31 May 2005
What We Gain
Peppermill Farside was in love. Then her man died and Peppermill’s heart broke. Ice cream, alcohol, work, and good friends helped put her on the mend, but whenever she saw the moon, with its relentless romantic glow, she felt the pain all over again. Peppermill arranged to have the moon dusted with a non reflective powder. It took many years to complete the task, but eventually the moon was no longer visible in the sky. Peppermill was happier. Lovers everywhere mourned, but the astronomers sent Peppermill a card. Thanks to you, it said, now we see the stars every night.
30 May 2005
Death brought his scythe to Petunia Funnybone Clownface for sharpening. Been busy lately? said Petunia. Death waved his hand at her. It's harvest season, he said. Tools get dull. Petunia laughed and pulled a mask over her face and applied Death's blade to her spinning grindstone. Bright orange sparks billowed up around her. Ever get tired of it? said Petunia. Ever think about doing something else with your life? Death sighed. I tell you, he said, no one appreciates the work I do. I have half a mind to give up the grind and start an emu ranch in Nevada.
29 May 2005
Swingshift Pulldate played guitar for many years. He called it his magic box of air and stood at subway stations playing hundred year old songs. Whenever anyone tossed a bill or some coins into the rumpled hat at his feet Swingshift acknowledged them with a smile or a slight nod. Most nights he made less than twenty dollars. Once a young woman working on a doctorate in urban folk music came to interview Swingshift. I don't know nothing about music, said Swingshift. She bought him a coffee and asked him questions. I need to understand people like you, she said.
28 May 2005
Happenstance Snowglobe leaned a ladder against his house. He climbed up to inspect the chimney, which had been dropping pieces of brick into the fireplace. While he was up there a neighbor took his ladder. Hey, said Happenstance, bring back my ladder. The neighbor ignored him. Happenstance was stranded, but he learned to adjust. He trapped birds for food, pulled up shingles for shelter, and thanked the mysteries every morning for the beautiful sunrises. Years later the neighbor put the ladder back where he found it. Happenstance stared at that ladder for a long time. Then he kicked it over.
27 May 2005
Babytalk Layercake was known in our town as a person of infinite serenity and generous benevolence. Visitors who were distressed became instantly relaxed in her presence. She loved cookies and would share her stash with anyone, no matter who they were or where they came from. People left her house swearing that Babytalk was some kind of holy healer. I went to her house one day. Babytalk told me to sit down. Let me tell you about my parents, she said. I curse them everyday for giving me this name. It makes me feel good. It really keeps me going.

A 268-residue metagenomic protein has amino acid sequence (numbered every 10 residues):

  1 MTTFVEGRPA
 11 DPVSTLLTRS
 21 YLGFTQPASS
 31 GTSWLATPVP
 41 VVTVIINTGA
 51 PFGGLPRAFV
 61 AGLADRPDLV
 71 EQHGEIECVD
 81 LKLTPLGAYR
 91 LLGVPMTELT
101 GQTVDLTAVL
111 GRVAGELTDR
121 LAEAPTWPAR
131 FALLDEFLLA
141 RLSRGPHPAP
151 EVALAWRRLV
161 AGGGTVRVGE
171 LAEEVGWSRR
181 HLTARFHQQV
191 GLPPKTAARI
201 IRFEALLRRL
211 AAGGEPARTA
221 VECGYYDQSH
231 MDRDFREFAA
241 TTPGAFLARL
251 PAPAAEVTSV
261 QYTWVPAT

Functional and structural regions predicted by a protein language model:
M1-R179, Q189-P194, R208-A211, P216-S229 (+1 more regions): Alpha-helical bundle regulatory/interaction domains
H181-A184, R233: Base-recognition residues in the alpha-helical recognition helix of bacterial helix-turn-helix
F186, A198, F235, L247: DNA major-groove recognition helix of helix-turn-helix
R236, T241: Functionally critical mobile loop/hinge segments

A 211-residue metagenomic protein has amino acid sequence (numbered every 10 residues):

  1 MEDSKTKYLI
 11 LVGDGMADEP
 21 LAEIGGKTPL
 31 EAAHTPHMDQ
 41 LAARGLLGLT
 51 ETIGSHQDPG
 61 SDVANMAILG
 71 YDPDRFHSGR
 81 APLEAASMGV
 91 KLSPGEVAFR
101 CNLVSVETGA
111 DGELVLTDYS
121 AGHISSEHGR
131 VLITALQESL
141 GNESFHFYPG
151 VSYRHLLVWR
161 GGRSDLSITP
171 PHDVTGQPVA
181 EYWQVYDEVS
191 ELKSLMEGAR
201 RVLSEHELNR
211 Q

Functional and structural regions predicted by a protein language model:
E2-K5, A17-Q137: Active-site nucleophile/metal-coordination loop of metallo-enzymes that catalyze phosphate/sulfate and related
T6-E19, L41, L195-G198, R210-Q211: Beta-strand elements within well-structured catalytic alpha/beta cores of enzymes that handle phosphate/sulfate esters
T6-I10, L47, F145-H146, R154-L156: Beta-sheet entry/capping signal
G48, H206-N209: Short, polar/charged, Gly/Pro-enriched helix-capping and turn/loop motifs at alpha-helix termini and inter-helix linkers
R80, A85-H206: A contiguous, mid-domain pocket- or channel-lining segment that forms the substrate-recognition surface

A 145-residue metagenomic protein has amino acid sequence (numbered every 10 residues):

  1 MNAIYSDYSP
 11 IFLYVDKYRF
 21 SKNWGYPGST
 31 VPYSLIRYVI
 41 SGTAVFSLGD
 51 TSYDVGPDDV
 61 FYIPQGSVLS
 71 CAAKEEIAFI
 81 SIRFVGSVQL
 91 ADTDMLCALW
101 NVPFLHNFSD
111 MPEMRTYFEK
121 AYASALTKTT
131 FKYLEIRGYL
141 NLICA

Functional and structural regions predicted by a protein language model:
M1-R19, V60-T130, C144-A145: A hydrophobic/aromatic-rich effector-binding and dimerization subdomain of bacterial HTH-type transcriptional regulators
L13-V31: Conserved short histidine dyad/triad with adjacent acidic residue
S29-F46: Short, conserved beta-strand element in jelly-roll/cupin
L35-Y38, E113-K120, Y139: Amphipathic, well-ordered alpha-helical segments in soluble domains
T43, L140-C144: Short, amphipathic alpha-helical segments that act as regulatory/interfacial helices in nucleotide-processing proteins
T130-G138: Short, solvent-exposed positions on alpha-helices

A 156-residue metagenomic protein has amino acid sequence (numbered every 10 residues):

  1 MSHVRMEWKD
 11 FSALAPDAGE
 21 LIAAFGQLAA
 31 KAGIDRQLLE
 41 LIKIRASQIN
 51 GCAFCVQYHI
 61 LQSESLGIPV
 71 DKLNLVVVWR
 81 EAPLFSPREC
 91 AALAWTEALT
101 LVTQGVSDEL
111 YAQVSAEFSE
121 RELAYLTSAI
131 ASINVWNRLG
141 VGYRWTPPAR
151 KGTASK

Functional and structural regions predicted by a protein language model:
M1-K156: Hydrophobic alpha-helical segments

26 May 2005
The Fine Art of World Building
I was in the waiting room at the dentist the other day. Also waiting were three young brothers, three, six, and eight years old. The oldest asked me what I was doing there. I said I had some teeth that needed taking care of. He asked me which ones. I showed him. And now you're waiting for your son? he asked. No, I told him, I don't have a son. He looked puzzled. But you're a father. No, I said. I don't have children. Then a look of pure incomprehensibility. He stared at me. Then what are you? he said.
25 May 2005
The Thank You Note Can Wait
Tungsten Tripwire got a gift wrapped package in the mail from his mother. He opened it and found a CD inside. He loaded the CD on his computer. A dialog box appeared on his monitor. Do you wish to activate your gift now? Tungsten pressed enter. Instantly a full sized hologram of his father appeared in front of him. Tungsten blinked. His father died twenty years ago. Hello Tungsten, the hologram said. Do you want to go fishing today? Would you like to play catch? Or have a few beers? It's been a long time. I've missed you very much.
24 May 2005
Happiness and Contentment
MacHacker Eyejelly built a castle on the bank of a creek. She placed every brick by hand. It took her ten years. She occasionally had help from friends, but mostly she did it alone, on weekends and evenings after work. When she finished her castle she quit her job and moved in. No one saw her much after that. MacHacker spent her days eating and waiting for the aliens. She believed castles were the most rational form of housing ever invented. When the aliens came, they would look for people in castles. MacHacker held on to this belief for decades.
23 May 2005
It's Good to Plan For the Future
Virginia Override got sick one day. Her friends brought her food and medicine, did her errands, and fed her cats. Virginia rather liked this arrangement. She decided she would fake illness for a while. Her friends caught on to her trick and didn't help her very much anymore. Virginia didn't care. She discovered that the sicker she got, the more her cats loved her. They spent all their time with her and this made Virginia very happy. She told them when she died, she would come back as a ghost just to be with them. The cats purred and purred.
22 May 2005
The Wisdom of Crowds
My parents felt unqualified to design my dna, and trusting to nature had become so yesterday. Instead they put up a template of human dna on the web and invited the world to revise it. I was the first open source baby. Millions of dna code writers worked collaboratively to create the perfect human being. And now here I am, optimized and streamlined, all grown up, healthy and happy. Sometimes one of those people who helped to create me asks how my life is going. I have a stock answer. I'm still figuring out love, I say, how about you?
21 May 2005
Spheres of Influence